As ESAs increase and people opt for new curriculum purchased with “free money,” publishers will not have any reason to continue to support curriculum that can be re-used year after year. They’ll shift to selling consumable curriculum that is easy and fast to use, but is used up after one child so that you have to re-purchase each year.

Publishers will increase the prices on their old, reasonably priced packages as they add newer and bigger packages. They don’t want to remind ESA-takers of the cheap prices that you used to enjoy before ESAs. Perhaps you can afford $300-$600 for curriculum now, but will you be able to absorb a package price hike to $1500? To $2000? The prices will continue to increase across the board, and remember, publishers will drop support for reusable curriculum. Just like college tuition has increased for everyone, not just those who take student loans, the cost of curriculum and classes for homeschoolers will also increase with the huge influx of government funds.

The content of curriculum is also likely to change. Remember how Sonlight decided to make a new company to offer a new, non-religious curriculum called Bookshark? If Bookshark is an approved purchase, but Sonlight is not, then as more and more people take ESA funds, eventually so many people will buy Bookshark instead of Sonlight that Sonlight will cease to be profitable. Publishers will have to focus on the products that keep them in business.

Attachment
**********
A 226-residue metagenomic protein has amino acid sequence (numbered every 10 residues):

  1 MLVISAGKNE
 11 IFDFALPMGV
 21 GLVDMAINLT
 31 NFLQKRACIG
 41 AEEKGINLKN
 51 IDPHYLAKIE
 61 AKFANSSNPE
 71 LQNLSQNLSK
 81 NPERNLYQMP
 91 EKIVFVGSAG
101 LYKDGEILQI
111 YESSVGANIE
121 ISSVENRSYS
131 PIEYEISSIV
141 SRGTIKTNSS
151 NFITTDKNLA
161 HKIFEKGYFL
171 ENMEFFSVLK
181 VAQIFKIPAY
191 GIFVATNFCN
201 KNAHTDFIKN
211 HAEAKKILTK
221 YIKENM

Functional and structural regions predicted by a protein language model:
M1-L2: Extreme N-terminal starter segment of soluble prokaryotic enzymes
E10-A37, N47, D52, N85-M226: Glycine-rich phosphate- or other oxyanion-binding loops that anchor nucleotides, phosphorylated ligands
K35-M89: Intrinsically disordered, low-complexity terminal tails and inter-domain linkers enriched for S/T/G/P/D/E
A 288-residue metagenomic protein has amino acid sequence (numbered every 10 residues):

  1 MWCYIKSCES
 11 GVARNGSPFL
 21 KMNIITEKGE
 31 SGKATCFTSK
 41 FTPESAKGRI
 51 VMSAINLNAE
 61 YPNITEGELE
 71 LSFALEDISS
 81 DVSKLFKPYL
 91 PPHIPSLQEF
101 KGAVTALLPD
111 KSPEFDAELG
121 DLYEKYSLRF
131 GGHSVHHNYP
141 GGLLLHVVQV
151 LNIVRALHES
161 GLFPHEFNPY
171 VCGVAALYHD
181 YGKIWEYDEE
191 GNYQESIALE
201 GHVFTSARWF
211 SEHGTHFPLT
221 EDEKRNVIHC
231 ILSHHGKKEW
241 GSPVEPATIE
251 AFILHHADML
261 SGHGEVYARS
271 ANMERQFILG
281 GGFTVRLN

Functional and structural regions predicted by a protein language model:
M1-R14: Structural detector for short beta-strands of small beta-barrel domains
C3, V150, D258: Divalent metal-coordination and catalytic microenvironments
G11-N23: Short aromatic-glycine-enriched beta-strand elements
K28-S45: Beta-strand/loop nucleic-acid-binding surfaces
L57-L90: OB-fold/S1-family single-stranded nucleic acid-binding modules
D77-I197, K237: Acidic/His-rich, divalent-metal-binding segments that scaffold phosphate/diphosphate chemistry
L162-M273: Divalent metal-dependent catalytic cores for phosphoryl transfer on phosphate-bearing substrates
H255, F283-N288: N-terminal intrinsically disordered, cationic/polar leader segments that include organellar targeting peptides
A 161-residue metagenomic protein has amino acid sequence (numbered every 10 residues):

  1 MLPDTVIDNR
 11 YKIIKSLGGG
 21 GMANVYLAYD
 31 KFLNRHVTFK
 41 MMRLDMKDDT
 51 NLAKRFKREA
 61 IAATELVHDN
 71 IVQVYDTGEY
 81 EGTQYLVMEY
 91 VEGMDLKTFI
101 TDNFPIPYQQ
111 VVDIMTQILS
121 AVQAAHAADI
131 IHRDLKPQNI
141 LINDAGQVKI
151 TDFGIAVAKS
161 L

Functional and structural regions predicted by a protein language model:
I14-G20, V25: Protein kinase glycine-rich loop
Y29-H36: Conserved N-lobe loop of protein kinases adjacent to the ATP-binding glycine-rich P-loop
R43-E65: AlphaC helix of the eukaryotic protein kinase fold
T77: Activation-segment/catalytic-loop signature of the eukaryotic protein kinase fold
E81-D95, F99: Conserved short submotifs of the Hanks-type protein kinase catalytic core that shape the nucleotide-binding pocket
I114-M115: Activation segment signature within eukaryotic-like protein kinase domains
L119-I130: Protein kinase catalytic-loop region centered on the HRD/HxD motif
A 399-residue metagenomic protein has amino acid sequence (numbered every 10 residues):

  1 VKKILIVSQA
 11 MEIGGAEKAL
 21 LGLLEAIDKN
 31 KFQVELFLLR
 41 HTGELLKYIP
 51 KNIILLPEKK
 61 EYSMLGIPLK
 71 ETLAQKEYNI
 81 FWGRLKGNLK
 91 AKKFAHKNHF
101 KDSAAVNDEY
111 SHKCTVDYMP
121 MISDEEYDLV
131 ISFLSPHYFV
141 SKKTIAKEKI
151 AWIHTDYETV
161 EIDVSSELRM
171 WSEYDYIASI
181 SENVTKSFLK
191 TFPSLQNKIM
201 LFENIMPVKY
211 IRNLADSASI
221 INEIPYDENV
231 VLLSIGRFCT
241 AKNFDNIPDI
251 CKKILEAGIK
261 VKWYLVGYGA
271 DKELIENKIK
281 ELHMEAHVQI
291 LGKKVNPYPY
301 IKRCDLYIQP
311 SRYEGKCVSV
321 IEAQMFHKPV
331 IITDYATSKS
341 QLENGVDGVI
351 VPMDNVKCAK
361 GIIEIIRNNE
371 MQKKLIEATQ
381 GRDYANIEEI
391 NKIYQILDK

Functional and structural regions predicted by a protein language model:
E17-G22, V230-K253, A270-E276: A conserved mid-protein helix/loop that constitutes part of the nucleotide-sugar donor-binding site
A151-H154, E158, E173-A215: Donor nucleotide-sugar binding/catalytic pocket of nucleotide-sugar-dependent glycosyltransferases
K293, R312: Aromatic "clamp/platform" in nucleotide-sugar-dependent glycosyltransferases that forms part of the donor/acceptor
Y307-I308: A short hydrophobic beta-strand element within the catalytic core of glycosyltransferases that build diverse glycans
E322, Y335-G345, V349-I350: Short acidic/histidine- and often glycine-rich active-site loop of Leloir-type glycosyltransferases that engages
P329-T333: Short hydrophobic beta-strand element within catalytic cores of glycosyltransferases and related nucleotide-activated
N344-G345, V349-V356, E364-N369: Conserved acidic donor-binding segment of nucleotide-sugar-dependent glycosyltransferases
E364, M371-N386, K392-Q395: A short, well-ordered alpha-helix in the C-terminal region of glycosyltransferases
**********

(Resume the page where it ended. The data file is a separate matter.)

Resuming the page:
Is any of this really worth taking any amount of money from the government? Even if only a tiny portion of these negative effects come to pass, the answer is no! Homeschoolers in Indiana are already providing our children with a superior education, for very little cost. We cannot allow ourselves to be grouped together with the problematic public school system we have rejected. Homeschoolers must stand united in maintaining our independence from government schools.



Lisa Yankey is a happy homeschooling mom of three, but she never expected to homeschool. Teaching runs in her blood – she is a former public school teacher, and her mother, father, and brother are all former public school teachers. During her childhood and as a teacher herself, she recognized many issues in public school. She went to law school at night in a long-term plan to help improve public schools. She used to believe that every child could receive a good and appropriate education from public school. She realized the error of this belief when she watched her own child suffering in public school. She began homeschooling shortly after her oldest child had a disastrous start to public school first grade, and she has never looked back.

She kept her career as a part-time attorney and works for herself as a sole practitioner, with a practice area in immigration law. She is known particularly for her representation of victims of domestic abuse. She continues teaching adults as a speaker on immigration law at continuing legal education events for fellow lawyers. Lisa resides in Noblesville, Indiana (Hamilton County). with her husband, three children, two dogs, and a cat.